Security and Crime News
Concealed weapons now allowed for use by courthouse officials
Protection given to judicial workers
By Erin Buller
Judges and other court officials may soon be able to carry concealed handguns thanks to recent legislation prompted by current events.
A bill that passed the Texas Senate on May 24 and is expected to reach Gov. Rick Perry's desk this week allows federal and municipal judges and district and county attorneys to carry guns within state and federal buildings if they have a handgun license.
State Sen. Kevin Eltife, R-Tyler, sponsored the bill. He said the idea for it came from the Smith County Courthouse shootings on Feb. 24 in Tyler.
In that incident, David Hernandez Arroyo Sr. shot and killed his ex-wife and a bystander following a case about back child support. He also wounded his son and three law enforcement officers. Arroyo was later killed by Tyler police.
"After the Smith County shooting in February, Matt Bingham, our district attorney in Tyler, called me and asked that I look into allowing district attorneys to carry guns inside the courthouse," Eltife said. "This legislation came out of that."
Eltife said that this bill will add federal judges and district attorneys to an existing law that allows state judges to carry handguns.
"There are provisions in the law now to allow state judges to carry guns in court buildings, not federal judges and district attorneys," he explained. "Several of our district attorneys have concealed handgun licenses. They get threats and such, and they should be able to protect themselves."
The bill was unanimously passed in the Senate last week. Eltife said he was "pleased to see such support for this legislation."
The final version of the bill went to the governor's desk late last week. If he signs it, the new law would take effect Sept. 1.
"I think the governor will look favorably on it," Eltife said. "I hope he will sign it."
Local officials think this bill is a step in the right direction in regard to courthouse security and protection.
"I think it's a good idea," Bowie County Sheriff James Prince said. "A lot of things happen in the courtroom. A judge should be able to protect himself as much as possible in or outside the courtroom."
On the other hand, Judge Jack Carter of the 6th District Court of Appeals in Texarkana says guns should be kept out of court proceedings.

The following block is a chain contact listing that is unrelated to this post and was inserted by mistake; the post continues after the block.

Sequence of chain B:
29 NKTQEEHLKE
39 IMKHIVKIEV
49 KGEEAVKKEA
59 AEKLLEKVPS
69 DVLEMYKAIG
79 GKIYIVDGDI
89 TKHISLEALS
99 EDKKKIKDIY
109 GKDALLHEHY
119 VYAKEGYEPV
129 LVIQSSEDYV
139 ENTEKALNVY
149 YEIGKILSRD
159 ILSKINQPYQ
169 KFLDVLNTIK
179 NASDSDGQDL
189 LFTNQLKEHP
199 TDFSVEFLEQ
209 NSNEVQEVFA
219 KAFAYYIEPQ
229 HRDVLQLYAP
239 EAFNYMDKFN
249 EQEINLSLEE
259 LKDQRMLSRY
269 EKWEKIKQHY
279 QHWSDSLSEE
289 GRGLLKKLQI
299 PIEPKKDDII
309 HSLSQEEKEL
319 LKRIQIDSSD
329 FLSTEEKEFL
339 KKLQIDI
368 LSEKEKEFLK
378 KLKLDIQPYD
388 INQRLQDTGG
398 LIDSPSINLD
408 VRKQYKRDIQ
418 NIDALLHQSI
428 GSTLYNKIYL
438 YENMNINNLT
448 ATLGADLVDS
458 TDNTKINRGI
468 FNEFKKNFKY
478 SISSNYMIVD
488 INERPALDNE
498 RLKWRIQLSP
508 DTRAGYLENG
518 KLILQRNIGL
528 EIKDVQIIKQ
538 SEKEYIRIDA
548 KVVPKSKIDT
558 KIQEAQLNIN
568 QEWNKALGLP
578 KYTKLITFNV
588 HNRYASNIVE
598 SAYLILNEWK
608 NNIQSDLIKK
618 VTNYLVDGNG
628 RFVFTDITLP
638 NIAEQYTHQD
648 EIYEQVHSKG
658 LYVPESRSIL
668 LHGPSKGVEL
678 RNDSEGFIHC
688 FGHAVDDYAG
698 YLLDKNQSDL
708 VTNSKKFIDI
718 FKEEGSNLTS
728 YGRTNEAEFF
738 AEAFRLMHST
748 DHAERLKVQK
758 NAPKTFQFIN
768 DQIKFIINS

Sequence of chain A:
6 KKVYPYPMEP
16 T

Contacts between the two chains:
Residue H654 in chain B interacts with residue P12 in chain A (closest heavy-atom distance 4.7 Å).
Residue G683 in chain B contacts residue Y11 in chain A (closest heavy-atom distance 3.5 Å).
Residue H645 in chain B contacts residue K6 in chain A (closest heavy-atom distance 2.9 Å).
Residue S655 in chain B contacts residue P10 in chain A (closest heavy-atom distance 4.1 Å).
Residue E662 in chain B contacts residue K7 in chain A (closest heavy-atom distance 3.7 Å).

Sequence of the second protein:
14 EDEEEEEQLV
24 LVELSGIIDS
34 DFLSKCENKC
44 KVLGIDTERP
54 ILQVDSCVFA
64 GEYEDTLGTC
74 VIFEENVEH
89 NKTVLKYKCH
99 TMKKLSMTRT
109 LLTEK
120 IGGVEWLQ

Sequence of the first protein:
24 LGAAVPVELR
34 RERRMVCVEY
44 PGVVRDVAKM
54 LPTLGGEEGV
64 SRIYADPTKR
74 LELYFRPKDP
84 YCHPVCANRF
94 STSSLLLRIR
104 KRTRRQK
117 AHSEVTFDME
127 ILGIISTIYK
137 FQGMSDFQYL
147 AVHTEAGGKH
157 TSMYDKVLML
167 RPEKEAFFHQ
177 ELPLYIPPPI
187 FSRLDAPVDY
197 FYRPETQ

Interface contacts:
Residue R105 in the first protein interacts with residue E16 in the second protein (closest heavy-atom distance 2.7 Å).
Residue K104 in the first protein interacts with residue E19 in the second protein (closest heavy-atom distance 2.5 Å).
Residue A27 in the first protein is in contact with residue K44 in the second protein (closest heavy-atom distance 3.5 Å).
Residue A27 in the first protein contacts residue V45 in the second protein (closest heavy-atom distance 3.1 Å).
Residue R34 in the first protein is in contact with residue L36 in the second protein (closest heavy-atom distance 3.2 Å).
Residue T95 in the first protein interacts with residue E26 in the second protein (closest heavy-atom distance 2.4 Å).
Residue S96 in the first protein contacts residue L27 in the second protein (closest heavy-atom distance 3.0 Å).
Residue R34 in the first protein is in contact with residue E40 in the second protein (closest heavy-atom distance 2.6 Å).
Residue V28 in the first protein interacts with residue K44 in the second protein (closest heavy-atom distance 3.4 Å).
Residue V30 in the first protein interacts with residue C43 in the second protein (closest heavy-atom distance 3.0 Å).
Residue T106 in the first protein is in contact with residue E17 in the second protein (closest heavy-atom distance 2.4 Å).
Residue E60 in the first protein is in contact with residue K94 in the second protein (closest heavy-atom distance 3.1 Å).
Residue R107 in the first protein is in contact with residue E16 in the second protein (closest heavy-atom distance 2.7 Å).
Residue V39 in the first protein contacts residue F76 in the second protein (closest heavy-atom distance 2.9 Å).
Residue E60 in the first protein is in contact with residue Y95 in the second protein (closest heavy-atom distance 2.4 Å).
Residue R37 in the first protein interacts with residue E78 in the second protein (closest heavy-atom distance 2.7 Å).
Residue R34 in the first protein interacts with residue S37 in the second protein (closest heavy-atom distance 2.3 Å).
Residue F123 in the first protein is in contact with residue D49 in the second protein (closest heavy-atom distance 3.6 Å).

"It is safer to keep guns out of the courtroom. Most courts have taken steps to improve security and safety," he said.
Carter said more than just attorneys or judges will be affected by this bill.
"Not only judges, but jurors or anyone inside the courtroom needs to feel additional protection," Carter said. "There are security officers inside our courtrooms and security checkpoints in most courthouses."
Sheriff Prince sees this initiative as added security to public officials and has considered courthouse security in this matter.
"It would be the same as an officer coming through the door," Prince said. "We know the judges and would treat them as an armed officer."
Prince said the possibility of inmates or criminals taking possession of the guns does not present an immediate problem. It "would be like someone trying to take a gun away from an officer," he said. "Judges know what to do and how to be careful with a gun."
On the other side, Carter feels that people need to remain aware of the nearness of inmates or criminals to concealed guns.
"We need to remain cognizant of a small percentage of people who [could] create problems [in the courtroom]," Carter said. "We need to take whatever appropriate measures to insure criminals cannot obtain a gun in a courtroom."
He said criminals are not the only ones to look out for.
"Family members in civil litigation and family court [get to a point where] emotions run high," said Carter. "There can be volatile situations in civil and family court as well."
Eltife has also considered the possibility of inmates or criminals getting their hands on a gun and thinks that people who have gone through the process of obtaining a license should have the capability of handling those kinds of situations.
"Someone who has gone through the process in most cases knows how to handle themselves," Eltife said.
© J. R. Roberts, Security Strategies